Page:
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Klarinet Archive - Posting 000641.txt from 1997/09

Subj: Re: Brahms, etc.
Date: Fri, 12 Sep 1997 17:11:50 -0400

Fred Jacobowitz said, in response to a note by Roger Shilcock, in reference
to a broadcast by Antony Pay of the Brahms Clarinet Quintet from Albert Hall:

anything with the sound >nowadays. With all due respect to Mr. Pay, who I
greatly admire, if he could always be heard, even in the >chalumeau, and "was
never smothered by the'cello" (I fing it difficult to believe that ANYONE
could ever be >smothered by a cello) then he was playing just too loud.
Either that or the mike placement was unfortunate. (Cut)

Roger Shilcock had written:

> A couple of evenings ago, the BBC Promenade concert included a performance
> of the Brahms Clarinet Quintet by Hausmusik with Anthony Pay playing an
> alleged replica of Muhlfeld's clarinet. I heard the broadcast, which
> obviously made some difference, but what struck me was that Anthony Pay
> sounded more or less as he generally does, with perhaps a bit of
> unevenness
> of tone - Pay on an instrument borrowed in a hurry, maybe. There wasn't
> much sign of Muhlfeld's reported vibrato. However, what *was* unusual
> (compared with most recordings I've heard, at least) was that the
> chalumeau notes were always audible and practically never smothered by the
> cello, and the attack he obtained was extremely emphatic, making the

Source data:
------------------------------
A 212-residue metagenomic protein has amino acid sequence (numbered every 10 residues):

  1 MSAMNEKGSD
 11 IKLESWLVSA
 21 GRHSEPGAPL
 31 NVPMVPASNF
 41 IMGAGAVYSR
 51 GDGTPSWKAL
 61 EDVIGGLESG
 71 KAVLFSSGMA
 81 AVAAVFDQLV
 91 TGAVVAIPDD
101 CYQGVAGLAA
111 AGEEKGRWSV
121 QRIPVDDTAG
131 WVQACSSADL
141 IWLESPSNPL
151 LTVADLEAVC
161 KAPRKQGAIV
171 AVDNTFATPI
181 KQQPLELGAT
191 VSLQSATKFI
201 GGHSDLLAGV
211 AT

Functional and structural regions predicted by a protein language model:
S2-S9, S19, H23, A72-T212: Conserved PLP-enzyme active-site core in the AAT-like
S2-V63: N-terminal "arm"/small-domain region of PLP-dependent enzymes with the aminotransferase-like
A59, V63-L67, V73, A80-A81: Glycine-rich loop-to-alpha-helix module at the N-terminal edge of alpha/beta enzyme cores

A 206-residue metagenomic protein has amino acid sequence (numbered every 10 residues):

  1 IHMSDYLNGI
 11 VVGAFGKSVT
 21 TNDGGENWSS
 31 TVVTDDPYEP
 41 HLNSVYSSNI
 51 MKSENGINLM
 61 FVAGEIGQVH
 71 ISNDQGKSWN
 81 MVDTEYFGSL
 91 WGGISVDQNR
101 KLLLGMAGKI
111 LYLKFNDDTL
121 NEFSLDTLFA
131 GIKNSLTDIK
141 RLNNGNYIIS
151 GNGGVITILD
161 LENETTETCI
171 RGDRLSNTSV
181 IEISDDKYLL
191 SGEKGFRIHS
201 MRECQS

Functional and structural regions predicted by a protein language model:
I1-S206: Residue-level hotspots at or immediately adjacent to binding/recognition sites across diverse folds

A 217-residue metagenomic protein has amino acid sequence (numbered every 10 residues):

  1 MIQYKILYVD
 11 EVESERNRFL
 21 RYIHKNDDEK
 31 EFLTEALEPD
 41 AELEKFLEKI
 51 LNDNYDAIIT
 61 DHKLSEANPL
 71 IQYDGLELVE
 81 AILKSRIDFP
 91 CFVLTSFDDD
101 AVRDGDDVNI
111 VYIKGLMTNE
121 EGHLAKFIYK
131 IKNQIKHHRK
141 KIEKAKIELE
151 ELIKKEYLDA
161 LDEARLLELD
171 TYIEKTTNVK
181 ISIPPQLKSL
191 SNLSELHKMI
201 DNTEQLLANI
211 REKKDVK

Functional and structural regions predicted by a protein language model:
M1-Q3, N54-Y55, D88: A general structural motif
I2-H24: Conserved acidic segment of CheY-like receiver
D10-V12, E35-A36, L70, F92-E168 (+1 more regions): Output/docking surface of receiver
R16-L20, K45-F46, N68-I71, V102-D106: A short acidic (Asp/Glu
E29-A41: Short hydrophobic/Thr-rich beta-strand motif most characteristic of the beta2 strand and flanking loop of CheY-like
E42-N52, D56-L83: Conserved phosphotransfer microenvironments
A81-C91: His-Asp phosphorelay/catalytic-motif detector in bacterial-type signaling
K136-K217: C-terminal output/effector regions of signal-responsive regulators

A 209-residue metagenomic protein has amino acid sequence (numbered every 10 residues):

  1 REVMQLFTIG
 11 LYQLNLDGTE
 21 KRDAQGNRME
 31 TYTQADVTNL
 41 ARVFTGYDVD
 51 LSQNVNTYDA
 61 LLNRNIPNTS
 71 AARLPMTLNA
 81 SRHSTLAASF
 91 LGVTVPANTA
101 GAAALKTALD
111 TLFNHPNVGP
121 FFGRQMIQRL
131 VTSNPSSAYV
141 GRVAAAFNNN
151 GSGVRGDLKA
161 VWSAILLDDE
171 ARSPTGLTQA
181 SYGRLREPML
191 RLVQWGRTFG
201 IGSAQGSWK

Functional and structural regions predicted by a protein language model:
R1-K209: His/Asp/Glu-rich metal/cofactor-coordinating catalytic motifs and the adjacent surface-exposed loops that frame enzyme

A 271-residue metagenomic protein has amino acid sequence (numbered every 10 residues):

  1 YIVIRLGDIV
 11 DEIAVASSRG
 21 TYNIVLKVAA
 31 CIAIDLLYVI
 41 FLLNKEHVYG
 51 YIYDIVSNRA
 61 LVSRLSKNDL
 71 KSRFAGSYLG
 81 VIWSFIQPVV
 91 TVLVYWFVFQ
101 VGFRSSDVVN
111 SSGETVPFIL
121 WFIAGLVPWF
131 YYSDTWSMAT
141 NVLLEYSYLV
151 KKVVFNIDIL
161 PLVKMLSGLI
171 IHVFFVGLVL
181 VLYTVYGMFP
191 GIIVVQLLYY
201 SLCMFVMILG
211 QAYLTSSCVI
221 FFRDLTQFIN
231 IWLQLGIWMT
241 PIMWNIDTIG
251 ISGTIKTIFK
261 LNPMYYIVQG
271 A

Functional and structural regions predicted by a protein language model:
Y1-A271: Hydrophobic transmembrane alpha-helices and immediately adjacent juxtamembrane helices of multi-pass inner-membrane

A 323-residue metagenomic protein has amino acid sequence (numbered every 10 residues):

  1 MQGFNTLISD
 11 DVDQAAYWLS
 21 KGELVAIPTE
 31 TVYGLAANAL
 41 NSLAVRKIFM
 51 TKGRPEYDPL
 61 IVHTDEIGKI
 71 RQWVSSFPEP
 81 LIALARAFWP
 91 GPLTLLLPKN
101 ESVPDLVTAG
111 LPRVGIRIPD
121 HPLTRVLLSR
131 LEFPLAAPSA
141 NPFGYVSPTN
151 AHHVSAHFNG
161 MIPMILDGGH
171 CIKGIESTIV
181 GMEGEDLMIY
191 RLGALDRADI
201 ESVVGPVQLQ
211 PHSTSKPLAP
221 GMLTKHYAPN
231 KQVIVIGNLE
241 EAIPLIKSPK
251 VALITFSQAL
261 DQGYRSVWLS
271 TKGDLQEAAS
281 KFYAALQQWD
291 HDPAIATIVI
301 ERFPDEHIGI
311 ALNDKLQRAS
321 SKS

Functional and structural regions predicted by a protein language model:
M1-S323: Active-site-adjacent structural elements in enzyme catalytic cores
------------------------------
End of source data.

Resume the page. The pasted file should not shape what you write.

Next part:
> phrasing especially clear. Is this last characteristic a common property
> of late nineteenth-century non-Boehm clarinets?
> Incidentally, the strings *did* use vibrato, though not a lot.
> The Albert Hall acoustics would have affected the sound of course - they
> can be modified these days, I believe, but it's still a bit of a cavern
> to play chamber music in.

I spent two years in London (granted - almost 20 years ago) and spent a good
deal of time listening to Antony Pay play chamber music with the Nash
Ensemble. I can't imagine him playing in such an unbalanced manner as was
apparently head in the broadcast. I felt he was clearly among the finest
musicians I heard in London. His commercial recordings, on both modern and
period instruments don't seem to show failings of this type.

I would modify Fred's statement to read, "What you hear in recording MAY not
represent what you would hear at a live concert". My experience indicates
that many recordings ARE realistic. I refer here to recordings which made me
dislike certain clarinetists - when I heard them live they sounded just the

I also listened to many concerts in Albert Hall and, while none of these were
of chamber music, I agree with Roger that the acoustics are strange. I
recall one concert where a horn concerto was played and I had great
difficulty hearing anything of what the soloist was playing, while the
orchestral clarinet parts were audible and cutting through in tutti passages.
This was a competent professional group and I assume that the sound was
properly balanced to the conductor's ears.

I would assume that the problem was some combination of mike placement, hall
acoustics and/or naive technicians.

Don Yungkurth (

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